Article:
Miller-Shell: "My favorite part of the Brotherhood program was our trip to Northbay Adventure camp. The boys and I stayed in a cabin for a week and learned so much about one another as well as ourselves as individuals. We were able to identify our strengths and improve on our weaknesses as a cohesive unit that was already intertwined prior to the trip."
OUL: How about a favorite thing to do with your mentee?
Griffin: "My favorite things to do with Leonard are having fun swimming, cooking out and playing football."
Troy: "I have enjoyed taking my mentee to other programs as well as spending leisure time at the pool and coaching him in football with his middle school team."
OUL: Do you have a goal for this program or a wish for your mentee? If so, what is it?
Miller-Shell: "The initial goal for the program was to lower disciplinary action and increase academic performance, but I think more importantly, we must establish a culture of leaders outside the realm of academia to truly make an impact."
Troy: "My mentor goal for this program is that it can eventually expand throughout the entire school district. My wish for my mentee is for him to continue to expand his knowledge and vocabulary, academically, as well as continuing to grow as a kind and respectful young man to represent our community-at-large."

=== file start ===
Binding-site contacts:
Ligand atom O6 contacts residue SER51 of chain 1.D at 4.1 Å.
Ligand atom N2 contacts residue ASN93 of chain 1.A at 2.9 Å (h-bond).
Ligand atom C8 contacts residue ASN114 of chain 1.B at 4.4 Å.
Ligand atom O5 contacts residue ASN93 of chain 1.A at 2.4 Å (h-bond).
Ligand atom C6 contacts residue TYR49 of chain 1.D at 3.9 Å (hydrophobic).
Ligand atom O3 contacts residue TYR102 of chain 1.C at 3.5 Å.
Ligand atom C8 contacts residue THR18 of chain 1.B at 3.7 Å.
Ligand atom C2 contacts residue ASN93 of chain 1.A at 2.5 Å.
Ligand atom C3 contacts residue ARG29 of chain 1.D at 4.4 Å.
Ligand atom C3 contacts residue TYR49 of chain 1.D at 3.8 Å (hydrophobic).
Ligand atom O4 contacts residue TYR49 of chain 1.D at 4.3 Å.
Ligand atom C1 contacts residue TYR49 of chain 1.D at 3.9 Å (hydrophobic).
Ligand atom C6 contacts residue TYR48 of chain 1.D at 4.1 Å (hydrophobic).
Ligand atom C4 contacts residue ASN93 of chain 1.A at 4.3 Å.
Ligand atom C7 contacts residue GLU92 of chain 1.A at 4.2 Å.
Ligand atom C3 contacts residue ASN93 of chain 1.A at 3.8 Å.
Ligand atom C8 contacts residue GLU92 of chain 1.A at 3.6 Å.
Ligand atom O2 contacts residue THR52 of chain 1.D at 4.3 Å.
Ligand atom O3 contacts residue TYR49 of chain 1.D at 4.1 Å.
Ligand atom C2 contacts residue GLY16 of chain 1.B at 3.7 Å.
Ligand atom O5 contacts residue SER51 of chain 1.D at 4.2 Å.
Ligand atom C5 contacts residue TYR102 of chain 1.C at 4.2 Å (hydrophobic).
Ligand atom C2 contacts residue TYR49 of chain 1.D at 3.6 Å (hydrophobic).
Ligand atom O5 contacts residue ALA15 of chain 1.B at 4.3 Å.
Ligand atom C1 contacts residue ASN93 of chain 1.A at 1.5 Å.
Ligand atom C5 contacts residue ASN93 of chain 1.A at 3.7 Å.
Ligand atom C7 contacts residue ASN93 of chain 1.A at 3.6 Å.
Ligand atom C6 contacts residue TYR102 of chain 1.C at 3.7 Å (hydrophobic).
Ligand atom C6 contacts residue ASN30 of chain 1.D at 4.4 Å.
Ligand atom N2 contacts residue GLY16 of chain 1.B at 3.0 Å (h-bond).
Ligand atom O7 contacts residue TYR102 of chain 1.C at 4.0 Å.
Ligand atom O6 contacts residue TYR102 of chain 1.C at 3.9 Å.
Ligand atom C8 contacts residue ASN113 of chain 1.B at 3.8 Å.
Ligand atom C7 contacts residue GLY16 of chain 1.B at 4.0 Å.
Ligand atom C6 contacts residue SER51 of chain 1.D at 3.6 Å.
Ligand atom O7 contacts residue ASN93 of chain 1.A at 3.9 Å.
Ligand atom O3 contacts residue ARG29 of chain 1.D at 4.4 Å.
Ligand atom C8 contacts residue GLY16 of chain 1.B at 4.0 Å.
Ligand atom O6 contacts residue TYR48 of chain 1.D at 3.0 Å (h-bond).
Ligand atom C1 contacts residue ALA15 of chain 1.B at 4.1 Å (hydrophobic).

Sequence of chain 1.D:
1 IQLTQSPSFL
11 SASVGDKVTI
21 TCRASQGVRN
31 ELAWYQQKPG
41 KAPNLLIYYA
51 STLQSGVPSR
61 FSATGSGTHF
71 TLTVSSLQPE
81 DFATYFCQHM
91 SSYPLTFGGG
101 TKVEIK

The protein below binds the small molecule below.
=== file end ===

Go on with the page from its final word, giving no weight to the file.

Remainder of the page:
OUL: What would you like people to know about Brotherhood or volunteer opportunities like it in Lancaster?
Miller-Shell: "An affirmation poem I wrote became our motto...
I’m a King.
I’m a Lion.
I believe in myself.
Troy: "I would like it to be known that for as many different youth opportunities as there are in the city of Lancaster, this is definitely a very unique opportunity and style.
"I love how we can reach out to youth in our community and school district who might be struggling in some different areas in life to eventually take aspects of life and learning that they are developing both individually and as a group, and someday make a huge impact and greater difference in the world."
Griffin: "People should know how powerful it is to have mentors in a child's life and lucky we are as men of community to play even the smallest role in a child's life. It is a blessing and an honor to be part of The Brotherhood."
As for the future of the Brotherhood program? Conahan is optimistic.
"We are very excited about the success of the program, especially during a pandemic," she said. "The mentors served as critical resources for the students and families and everyone benefitted from the program. We look forward to expanding the program to other schools in the District and continue to grow it."